Find Information About:

Drugs & Supplements

Get information and reviews on prescription drugs, over-the-counter medications, vitamins, and supplements. Search by name or medical condition.

Pill Identifier

Pill Identifier

Having trouble identifying your pills?

Enter the shape, color, or imprint of your prescription or OTC drug. Our pill identification tool will display pictures that you can compare to your pill.

Get Started

My Medicine

Save your medicine, check interactions, sign up for FDA alerts, create family profiles and more.

Get Started

WebMD Health Experts and Community

Talk to health experts and other people like you in WebMD's Communities. It's a safe forum where you can create or participate in support groups and discussions about health topics that interest you.

  • Second Opinion

    Second Opinion

    Read expert perspectives on popular health topics.

  • Community


    Connect with people like you, and get expert guidance on living a healthy life.

Got a health question? Get answers provided by leading organizations, doctors, and experts.

Get Answers

Sign up to receive WebMD's award-winning content delivered to your inbox.

Sign Up

Light Therapy (Phototherapy) continued...

Here are three types of light therapy for psoriasis.

1. Ultraviolet B (UVB) Therapy

What it is: Ultraviolet B (UVB) therapy uses the same type of ultraviolet radiation found in sunlight. It's used to treat psoriasis that doesn't respond to creams and lotions.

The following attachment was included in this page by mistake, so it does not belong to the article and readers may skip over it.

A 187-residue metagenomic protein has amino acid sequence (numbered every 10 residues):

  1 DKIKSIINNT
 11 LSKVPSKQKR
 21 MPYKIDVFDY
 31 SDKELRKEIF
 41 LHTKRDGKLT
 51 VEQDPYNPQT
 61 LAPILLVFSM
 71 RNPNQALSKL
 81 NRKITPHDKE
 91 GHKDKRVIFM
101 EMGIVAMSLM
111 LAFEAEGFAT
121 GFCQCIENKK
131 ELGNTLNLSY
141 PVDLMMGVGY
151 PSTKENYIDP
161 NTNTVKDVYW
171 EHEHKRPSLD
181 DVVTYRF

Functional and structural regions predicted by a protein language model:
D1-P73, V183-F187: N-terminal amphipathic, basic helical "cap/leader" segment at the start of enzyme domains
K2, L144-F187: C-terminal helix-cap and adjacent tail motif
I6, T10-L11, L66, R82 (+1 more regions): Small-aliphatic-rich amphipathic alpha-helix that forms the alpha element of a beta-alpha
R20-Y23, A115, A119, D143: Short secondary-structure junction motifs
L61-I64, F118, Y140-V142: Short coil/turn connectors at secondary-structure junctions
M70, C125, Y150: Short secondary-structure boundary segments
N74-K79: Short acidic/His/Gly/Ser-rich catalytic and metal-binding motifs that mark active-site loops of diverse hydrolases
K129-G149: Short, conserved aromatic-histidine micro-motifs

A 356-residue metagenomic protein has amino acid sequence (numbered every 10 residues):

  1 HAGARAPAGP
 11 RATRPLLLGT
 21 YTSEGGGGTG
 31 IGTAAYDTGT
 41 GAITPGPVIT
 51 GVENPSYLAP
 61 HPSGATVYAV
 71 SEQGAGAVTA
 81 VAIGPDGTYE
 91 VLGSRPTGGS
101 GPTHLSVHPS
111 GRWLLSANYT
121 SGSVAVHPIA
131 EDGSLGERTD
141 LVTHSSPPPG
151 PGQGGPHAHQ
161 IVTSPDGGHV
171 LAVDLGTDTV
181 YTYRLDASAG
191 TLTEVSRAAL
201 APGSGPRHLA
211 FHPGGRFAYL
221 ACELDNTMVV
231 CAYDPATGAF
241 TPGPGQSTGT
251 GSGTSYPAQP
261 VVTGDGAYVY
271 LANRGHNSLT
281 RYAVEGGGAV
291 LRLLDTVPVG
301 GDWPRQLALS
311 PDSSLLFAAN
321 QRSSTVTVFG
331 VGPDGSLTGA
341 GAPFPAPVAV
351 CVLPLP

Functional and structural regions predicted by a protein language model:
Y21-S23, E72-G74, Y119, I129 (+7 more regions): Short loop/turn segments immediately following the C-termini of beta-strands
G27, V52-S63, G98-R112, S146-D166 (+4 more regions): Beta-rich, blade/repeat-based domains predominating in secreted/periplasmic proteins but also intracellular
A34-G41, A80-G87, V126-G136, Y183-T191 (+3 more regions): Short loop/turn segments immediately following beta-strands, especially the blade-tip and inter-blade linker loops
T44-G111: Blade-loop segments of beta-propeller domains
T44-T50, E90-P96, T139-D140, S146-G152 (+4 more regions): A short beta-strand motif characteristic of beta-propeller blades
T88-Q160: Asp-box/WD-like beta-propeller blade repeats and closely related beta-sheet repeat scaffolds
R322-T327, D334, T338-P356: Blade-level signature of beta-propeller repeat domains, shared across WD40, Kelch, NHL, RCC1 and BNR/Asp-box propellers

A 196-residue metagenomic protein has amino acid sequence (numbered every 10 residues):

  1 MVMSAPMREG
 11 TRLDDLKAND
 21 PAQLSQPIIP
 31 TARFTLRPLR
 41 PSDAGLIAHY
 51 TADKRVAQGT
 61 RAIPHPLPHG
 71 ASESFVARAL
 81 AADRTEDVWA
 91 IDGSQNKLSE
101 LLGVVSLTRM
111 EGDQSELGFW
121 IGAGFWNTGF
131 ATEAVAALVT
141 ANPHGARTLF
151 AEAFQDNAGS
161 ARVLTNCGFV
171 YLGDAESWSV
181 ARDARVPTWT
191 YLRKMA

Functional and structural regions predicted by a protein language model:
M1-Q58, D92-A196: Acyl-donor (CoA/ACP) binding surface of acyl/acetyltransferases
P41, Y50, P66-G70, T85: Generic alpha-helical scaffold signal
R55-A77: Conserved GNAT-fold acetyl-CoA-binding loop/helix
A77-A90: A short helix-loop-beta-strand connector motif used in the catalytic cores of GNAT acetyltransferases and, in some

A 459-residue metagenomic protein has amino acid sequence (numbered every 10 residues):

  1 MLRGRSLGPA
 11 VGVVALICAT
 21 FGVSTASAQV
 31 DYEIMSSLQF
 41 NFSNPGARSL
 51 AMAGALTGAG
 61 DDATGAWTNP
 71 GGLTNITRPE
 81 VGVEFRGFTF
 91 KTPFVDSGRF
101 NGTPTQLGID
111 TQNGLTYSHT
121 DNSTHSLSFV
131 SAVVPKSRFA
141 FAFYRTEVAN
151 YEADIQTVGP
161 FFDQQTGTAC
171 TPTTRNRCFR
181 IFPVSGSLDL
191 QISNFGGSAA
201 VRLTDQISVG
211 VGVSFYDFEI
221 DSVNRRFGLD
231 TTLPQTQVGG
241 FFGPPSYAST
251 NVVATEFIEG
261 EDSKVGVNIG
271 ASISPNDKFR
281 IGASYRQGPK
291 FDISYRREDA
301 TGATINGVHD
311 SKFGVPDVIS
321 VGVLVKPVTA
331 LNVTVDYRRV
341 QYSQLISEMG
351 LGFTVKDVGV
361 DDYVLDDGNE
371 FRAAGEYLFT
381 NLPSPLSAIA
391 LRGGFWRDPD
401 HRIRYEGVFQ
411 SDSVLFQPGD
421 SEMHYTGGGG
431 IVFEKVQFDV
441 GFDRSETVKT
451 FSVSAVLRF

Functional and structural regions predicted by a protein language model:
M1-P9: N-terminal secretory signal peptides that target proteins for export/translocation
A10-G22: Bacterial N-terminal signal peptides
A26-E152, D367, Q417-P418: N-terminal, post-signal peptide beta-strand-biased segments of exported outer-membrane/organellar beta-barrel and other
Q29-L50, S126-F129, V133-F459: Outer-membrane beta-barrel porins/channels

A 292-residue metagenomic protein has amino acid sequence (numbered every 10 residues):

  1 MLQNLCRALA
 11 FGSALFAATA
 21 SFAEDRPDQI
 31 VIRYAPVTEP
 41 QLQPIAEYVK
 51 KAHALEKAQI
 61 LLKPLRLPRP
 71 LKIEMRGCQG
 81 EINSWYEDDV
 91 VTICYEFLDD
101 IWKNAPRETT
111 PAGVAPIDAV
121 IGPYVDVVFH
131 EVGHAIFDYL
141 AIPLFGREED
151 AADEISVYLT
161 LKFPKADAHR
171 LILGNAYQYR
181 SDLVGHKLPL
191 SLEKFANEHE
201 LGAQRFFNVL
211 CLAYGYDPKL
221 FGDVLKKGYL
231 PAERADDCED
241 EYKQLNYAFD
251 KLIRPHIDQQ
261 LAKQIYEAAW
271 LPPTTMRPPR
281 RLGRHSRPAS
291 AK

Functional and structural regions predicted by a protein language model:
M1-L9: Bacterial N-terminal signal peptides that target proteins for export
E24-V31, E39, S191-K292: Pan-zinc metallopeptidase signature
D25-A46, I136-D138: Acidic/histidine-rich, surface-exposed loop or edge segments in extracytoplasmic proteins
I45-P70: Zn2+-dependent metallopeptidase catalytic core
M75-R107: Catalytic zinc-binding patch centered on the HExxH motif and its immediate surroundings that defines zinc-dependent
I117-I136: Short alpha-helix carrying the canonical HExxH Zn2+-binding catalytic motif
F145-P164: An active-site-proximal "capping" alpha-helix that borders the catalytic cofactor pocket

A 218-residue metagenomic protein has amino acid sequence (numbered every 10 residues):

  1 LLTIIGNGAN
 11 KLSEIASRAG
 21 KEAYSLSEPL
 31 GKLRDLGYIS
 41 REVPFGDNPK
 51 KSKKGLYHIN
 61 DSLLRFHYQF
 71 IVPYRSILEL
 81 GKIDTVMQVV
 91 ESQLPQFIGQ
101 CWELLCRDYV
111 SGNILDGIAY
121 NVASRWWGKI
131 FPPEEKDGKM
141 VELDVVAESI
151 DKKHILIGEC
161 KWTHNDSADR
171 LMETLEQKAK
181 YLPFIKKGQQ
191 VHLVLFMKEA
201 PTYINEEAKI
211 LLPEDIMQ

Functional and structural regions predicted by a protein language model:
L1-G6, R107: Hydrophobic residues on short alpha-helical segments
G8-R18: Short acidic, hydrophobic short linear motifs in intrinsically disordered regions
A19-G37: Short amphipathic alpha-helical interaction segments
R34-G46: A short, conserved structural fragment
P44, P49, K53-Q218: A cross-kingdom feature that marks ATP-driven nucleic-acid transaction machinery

How it works: Your body is exposed to UVB light from a light box in a doctor's office or at home. The UVB light goes into your skin and slows skin cell growth.

Types of UVB therapy:

  • Broadband UVB therapy -- releases a wide band of ultraviolet light
  • Narrow-band UVB therapy -- releases a narrow band of ultraviolet light to target small areas of the skin
  • Goeckerman therapy -- you apply coal tar to the skin before being exposed to UVB light. (This is infrequently used and only available at a few centers)

Side effects can include skin irritation, redness, a burning or itching sensation, blisters, dry skin, sunburn, and a higher risk for skin cancer.

2. PUVA Therapy (Photochemotherapy)

What it is: You use a medicine called psoralen, which makes your skin more sensitive to light. Then you are exposed to ultraviolet A (UVA) light.

How it works: Psoralen is either applied to your skin or you take it by mouth. Thirty minutes to two hours later, your skin is exposed to ultraviolet A light. The light slows skin cell growth.

Side effects can include nausea (from oral psoralens), itching, redness, burns, blisters, freckles or aged skin, cataracts if you don’t wear sunglasses, and a higher risk for skin cancer, including melanoma.

3. Laser Treatment

What it is: A form of light therapy that uses lasers.

How it works: A thin beam of light targets psoriasis without affecting nearby skin.

Laser types:

  • Excimer laser -- releases a high-intensity beam of ultraviolet light
  • Pulsed dye laser -- destroys the tiny blood vessels that support the formation of psoriasis plaques

Side effects can include redness, blistering, bruising, or scarring.

Medications for Moderate to Severe Psoriasis

Medications that you take by pill or injection affect the whole body. Your doctor may recommend one of these four types of drugs if you haven't responded to topical creams or light therapy.

Is Psoriasis Holding You Back?

Assess the management of your psoriasis – and what might improve it.
start now